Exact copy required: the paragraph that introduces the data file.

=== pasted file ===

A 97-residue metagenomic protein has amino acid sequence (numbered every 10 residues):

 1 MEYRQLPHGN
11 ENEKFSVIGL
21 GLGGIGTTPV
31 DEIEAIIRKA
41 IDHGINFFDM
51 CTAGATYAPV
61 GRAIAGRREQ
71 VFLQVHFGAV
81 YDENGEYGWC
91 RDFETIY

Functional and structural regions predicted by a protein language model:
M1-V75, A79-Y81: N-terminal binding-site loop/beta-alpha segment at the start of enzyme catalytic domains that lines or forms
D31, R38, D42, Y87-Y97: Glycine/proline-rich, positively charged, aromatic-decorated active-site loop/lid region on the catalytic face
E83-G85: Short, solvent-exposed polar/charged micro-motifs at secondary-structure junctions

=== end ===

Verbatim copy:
A 97-residue metagenomic protein has amino acid sequence (numbered every 10 residues):